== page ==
Mobile now accounts for 11% of all UK search spend compared to 8% in the US, yet many companies have been slow to wake up to the opportunities that it presents for increasing brand awareness and customer acquisition.
One such case in point is paid search. Brands are spending big bucks on some keywords, but are neglecting the mobile searcher. This not only reduces the opportunities for acquisition, but could also negatively impact Quality Score.
With this in mind, I looked at which brands are most visible for each of the three most valuable keywords (mortgages, insurance and loans), and whether they make the most of their prominence by linking users to a mobile site.
The UK paid search market is expected to grow by 14% and reach a value of £4.19bn by the end of 2012, up from £3.68bn in 2011.
The figure, published today in our UK Paid Search Agencies Buyer’s Guide, includes media spend and money spent on agency services and consultancy.
In the battle for fashion shoppers in natural search, research by I Spy Marketing shows that ASOS is trouncing the competition.
The e-tailer appeared in the top ten for 66 out of 72 generic fashion search terms in Google – Amazon was the second best performing retailer followed by Debenhams.
The Fashion Sector Report found that fashion brands and luxury clothes sites, with the exception of Net-a-Porter, were absent from the results.
Foursquare is reportedly planning to launch paid search ads in June, allowing brands to promote check-in deals when users search for local specials.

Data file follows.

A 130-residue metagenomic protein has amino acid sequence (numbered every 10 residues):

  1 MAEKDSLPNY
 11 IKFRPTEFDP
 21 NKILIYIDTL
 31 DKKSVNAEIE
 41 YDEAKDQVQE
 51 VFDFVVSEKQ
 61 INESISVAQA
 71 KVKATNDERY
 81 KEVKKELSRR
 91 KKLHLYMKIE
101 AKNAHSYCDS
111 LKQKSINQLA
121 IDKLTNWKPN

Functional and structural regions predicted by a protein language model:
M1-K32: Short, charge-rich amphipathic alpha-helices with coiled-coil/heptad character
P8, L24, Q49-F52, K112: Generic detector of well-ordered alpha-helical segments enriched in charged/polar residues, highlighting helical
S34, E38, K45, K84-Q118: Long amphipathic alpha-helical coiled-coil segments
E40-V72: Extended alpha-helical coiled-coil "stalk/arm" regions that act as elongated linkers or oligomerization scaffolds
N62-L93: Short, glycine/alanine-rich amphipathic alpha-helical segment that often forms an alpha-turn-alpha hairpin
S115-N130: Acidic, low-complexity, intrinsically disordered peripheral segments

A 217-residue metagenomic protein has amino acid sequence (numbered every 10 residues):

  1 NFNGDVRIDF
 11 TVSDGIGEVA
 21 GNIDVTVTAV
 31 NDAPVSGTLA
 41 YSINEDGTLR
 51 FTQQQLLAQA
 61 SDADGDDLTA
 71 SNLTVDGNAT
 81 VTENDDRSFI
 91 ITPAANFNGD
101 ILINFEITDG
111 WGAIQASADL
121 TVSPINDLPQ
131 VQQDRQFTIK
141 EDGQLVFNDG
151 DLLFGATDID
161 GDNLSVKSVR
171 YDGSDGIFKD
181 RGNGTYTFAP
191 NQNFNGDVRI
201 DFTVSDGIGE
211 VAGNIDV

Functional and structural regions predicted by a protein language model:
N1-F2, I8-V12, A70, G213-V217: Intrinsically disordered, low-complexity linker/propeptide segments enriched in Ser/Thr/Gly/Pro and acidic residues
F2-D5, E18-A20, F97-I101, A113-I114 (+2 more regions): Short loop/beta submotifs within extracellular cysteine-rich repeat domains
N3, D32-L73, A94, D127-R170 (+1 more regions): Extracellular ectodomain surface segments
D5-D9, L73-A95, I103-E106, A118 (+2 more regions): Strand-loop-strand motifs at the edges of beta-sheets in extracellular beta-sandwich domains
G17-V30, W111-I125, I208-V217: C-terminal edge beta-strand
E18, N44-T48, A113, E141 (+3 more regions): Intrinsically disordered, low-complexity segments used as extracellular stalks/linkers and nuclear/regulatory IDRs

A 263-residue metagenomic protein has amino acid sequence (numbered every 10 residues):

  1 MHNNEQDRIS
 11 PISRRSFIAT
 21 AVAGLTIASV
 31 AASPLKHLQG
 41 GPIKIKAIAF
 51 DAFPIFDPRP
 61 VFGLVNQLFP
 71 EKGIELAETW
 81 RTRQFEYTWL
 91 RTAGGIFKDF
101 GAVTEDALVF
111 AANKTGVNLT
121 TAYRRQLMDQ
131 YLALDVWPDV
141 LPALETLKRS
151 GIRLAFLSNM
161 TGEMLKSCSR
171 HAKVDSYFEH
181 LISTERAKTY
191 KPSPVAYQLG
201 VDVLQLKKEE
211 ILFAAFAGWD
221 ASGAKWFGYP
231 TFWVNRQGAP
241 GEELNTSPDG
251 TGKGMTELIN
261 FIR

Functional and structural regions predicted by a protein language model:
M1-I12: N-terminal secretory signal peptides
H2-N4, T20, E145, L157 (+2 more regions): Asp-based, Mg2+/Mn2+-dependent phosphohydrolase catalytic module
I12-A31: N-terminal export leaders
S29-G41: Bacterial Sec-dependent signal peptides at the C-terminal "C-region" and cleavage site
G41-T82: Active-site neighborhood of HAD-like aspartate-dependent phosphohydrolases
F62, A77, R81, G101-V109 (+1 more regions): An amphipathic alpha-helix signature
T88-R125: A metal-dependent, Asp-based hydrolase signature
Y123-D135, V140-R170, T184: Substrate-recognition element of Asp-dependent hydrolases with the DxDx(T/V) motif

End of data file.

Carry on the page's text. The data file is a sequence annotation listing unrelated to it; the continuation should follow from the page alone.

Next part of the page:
The new ads will work on the same algorithms that power ‘explore’, Foursquare’s search tool that recommends locations based on a user’s previous check-ins and as well of those of their friends.
AdAge reports that the social network is developing the new ads with marketers that it has worked with before which includes the likes of Pepsi, Whole Foods and Dunkin’ Donuts.
Search plus Your World is well underway in rolling out for English language Google.com searches.
The new evolution of Google is effectively live in the States and for many people in the UK, like myself, who search on the .com site by default rather than the .co.uk.
Search plus Your World impacts PPC just as it impacts SEO. Let’s look at seven reasons why your PPC strategy might need changes due to Search+
Many marketers still find themselves spending hours of time having to review raw query reports with the slight hope that keyword expansion tools might be able to help them identify those key terms that their campaigns are missing.
Adding new keywords and refining match types might be important for optimisation, but it’s not necessarily the fastest way to increase volume. Often, advertisers focused on growing their paid search programs pay too much attention to keyword expansion activities.
This isn’t surprising, especially given the multitude of keyword tools out there such as Wordstream, Trellian, or Adgooroo, each promoting their own version of keyword data.
However, once marketers have built out their core search programs, the process of adding long-tail terms can require a massive expansion and yet only return a slight impact on traffic volumes.
On the way into the office today I noticed a bunch of tweets along the lines of 'Interflora wins EU PPC case vs M&S'.
I have just read the ruling in full, and I don’t interpret it as a win at all, but there are some key takeaways that you need to be aware of if your brand is involved in bidding on competitor trademarks.